|Monte’s Scotch Eggs courtesy Melissa Clark’s recipe|
Yes, I was at The Breslin yet again. This time I went for dinner with friends. Because Ms. Bloomfield has just knocked everyone’s socks off at the new John Dory Oyster Bar, on the other side of the Ace Hotel Lobby from “The Breslin”, we were able to snag a table. (Neither The Breslin 16 West 29th Street (646-214-5788) nor the John Dory 1196 Braodway (212-792-9000) take reservations.) We did however put our names in at 6:00 and we were all assembled, (no seating until all are there), by 6:30.
|The Breslin’s Scotch Eggs|
The “London Calling” Martini, a house specialty, started things off for two of us. But that was just the beginning of a truly impressive meal, although god knows it’s damn the calories and the fat count, full speed ahead. Between the lamb ribs and the garlic sausage, the lamb burger looks positively dietetic. And I think you could almost say the same thing about the Scotch Eggs…except of course, that they were fried. And they were just flawless. A gorgeous almost runny yolk is encased in egg white and then completely covered with a layer of sausage that’s breaded and, yes, fried. I got quite a kick out a recent survey on language trends that said that ‘sauteed’ has basically replaced ‘fried’ on restaurant menus, at least north of the Mason Dixon line. But let’s face it, almost everything tastes better fried.
|A pub lunch of Scotch Eggs and warm beer|
Eons ago, I spent a summer working in London for a book publisher. I believe I was paid about 8 pounds a week, from which Her Majesty’s Inland Revenue service extracted about half. So we were hardly dining at the Savoy. We did however receive lunch vouchers and I think we could get a curry lunch with one of them. Far more fun was to belly up to the bar at a pub and have a warm beer along with a Scotch egg. You could use the lunch voucher for the egg if not the beer. The eggs were generally edible but not much more but they were cheap and filling and you could scarf one down while standing at the bar. I don’t ever remember having a warm one like the one at the Breslin. What a spectacular that made! So after last evening, I raced home to dig up a recipe I’d just seen for Scotch eggs. It didn’t take long.
Melissa Clark published her recipe for the dish in the New York Times a couple of weeks ago. Melissa is an all-time favorite of mine whose new cookbook, “In the Kitchen with a Good Appetite” was a Christmas gift. She is inventive. Her dishes have great flavor and they’re approachable—as is Melissa. She’s Andrew’s Facebook friend.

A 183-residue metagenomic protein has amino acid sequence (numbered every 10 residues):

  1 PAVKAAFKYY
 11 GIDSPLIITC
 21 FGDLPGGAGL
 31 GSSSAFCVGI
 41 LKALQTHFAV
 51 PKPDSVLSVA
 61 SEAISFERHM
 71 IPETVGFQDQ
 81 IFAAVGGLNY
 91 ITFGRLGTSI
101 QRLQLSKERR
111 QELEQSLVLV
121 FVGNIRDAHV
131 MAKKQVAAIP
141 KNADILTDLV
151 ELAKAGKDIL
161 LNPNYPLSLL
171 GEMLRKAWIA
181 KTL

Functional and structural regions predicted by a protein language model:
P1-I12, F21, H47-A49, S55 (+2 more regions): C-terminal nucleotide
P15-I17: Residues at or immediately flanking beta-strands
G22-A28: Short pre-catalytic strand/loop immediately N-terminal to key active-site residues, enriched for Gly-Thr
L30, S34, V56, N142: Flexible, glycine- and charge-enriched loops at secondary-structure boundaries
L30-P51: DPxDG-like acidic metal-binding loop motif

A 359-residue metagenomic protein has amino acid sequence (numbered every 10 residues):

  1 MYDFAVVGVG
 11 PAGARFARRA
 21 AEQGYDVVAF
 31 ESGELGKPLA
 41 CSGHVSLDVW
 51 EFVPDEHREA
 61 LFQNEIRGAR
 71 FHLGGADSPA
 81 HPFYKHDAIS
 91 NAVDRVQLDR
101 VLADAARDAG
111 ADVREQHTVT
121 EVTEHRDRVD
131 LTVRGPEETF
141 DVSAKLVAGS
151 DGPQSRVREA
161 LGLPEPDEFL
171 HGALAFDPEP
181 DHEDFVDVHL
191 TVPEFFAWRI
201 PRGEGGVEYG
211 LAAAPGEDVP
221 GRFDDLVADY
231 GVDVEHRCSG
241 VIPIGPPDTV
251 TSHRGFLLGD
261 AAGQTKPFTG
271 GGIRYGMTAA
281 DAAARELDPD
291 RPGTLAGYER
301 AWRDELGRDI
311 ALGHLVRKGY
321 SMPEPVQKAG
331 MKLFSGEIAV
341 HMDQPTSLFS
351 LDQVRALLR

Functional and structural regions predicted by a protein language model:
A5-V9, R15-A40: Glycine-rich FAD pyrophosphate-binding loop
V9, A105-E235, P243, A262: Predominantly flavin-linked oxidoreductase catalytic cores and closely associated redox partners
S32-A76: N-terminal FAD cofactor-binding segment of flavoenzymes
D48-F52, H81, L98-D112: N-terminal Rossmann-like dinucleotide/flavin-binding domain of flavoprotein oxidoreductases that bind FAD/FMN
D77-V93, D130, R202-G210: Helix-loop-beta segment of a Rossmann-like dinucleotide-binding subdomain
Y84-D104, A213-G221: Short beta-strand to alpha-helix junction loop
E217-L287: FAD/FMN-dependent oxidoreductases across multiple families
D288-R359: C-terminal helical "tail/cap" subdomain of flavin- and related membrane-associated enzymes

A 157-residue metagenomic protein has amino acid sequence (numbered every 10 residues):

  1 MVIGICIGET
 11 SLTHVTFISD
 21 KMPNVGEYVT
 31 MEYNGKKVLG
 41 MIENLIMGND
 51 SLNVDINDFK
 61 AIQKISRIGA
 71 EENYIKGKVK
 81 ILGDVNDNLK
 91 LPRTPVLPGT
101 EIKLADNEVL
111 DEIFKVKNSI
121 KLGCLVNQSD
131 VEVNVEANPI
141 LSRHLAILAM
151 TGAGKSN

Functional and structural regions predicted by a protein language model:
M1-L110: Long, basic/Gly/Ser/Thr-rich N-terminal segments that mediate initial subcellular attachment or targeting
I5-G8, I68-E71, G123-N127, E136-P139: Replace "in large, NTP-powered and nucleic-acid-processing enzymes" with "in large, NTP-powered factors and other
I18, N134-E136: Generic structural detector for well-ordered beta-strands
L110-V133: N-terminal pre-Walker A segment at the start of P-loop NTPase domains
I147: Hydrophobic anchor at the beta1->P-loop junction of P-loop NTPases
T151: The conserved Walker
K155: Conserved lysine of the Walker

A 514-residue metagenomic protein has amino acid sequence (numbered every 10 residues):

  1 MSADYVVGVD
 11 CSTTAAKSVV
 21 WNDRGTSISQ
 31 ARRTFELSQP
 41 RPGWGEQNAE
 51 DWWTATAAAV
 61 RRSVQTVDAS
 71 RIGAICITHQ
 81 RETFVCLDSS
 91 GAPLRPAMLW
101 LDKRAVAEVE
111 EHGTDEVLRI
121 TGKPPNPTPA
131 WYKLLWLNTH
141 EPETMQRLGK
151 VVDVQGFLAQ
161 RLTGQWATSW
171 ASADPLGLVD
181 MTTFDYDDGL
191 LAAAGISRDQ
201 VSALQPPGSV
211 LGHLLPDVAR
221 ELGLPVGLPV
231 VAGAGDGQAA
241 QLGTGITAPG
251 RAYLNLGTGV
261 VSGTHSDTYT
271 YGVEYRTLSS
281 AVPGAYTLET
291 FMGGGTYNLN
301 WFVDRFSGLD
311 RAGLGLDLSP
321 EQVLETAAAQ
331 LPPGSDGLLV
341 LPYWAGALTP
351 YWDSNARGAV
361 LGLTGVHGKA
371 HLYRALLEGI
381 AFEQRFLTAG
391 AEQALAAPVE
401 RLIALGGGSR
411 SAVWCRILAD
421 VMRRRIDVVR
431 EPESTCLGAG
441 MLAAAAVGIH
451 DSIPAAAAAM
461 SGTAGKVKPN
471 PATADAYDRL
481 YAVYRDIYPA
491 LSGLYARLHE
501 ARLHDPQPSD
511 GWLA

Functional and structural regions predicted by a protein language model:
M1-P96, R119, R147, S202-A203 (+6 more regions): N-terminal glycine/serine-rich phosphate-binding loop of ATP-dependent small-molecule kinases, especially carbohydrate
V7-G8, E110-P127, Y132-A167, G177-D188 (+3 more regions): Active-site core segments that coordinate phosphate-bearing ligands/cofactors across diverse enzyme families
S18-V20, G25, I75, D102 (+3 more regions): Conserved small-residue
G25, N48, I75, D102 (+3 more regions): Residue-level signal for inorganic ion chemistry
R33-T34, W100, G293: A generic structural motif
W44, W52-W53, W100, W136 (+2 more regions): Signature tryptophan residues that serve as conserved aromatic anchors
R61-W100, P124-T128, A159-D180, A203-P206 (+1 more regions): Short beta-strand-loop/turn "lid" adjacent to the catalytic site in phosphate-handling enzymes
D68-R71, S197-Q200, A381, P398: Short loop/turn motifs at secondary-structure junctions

Recipe for Crunchy Scotch Eggs With Horseradish and Pickles
6 large eggs
2 fat garlic cloves, finely chopped
Pinch kosher salt
1 pound sausage, casings removed–I used a roll of sausage, you can use Italian sweet sausage if you like.
1 1/2 to 2 tablespoons prepared horseradish
1/4 cup all-purpose flour
1/4 cup panko bread crumbs
Olive oil, for frying
Cornichons or other pickles, for serving.
1. Place 4 eggs in a medium saucepan and cover with cold water. Bring to a boil over high heat; remove from heat and cover for 3 minutes. Uncover and allow to sit for 10 minutes. Peel eggs under running cold water and pat dry.
2. Using a mortar and pestle or the back of a knife, mash the garlic with a pinch of salt until a paste forms. Or try Dorot frozen mashed garlic I got at Trader Joes. In a medium bowl, knead together the sausage, garlic paste and horseradish until just combined. Divide into 4 equal portions.
3. In a small bowl, lightly beat the remaining 2 eggs. Place the flour and panko in separate bowls. Coat each hard-boiled egg in flour and then enclose each one completely in a sausage patty, molding the sausage into place. Dredge the sausage-coated eggs in the flour, shaking off the excess. Dip them in the beaten eggs, letting the excess drip off, and roll them in the panko, coating well
4. Fill a medium pot with 1/2-inch oil. Heat to 350 degrees, or until the oil is shimmering and bubbling slightly around the edges. Fry the eggs turning them occasionally until golden and cooked through, about 7 to 9 minutes. Transfer to a paper-towel-lined plate. Sprinkle with salt and serve while still warm, with pickles.
Yield: 2 servings.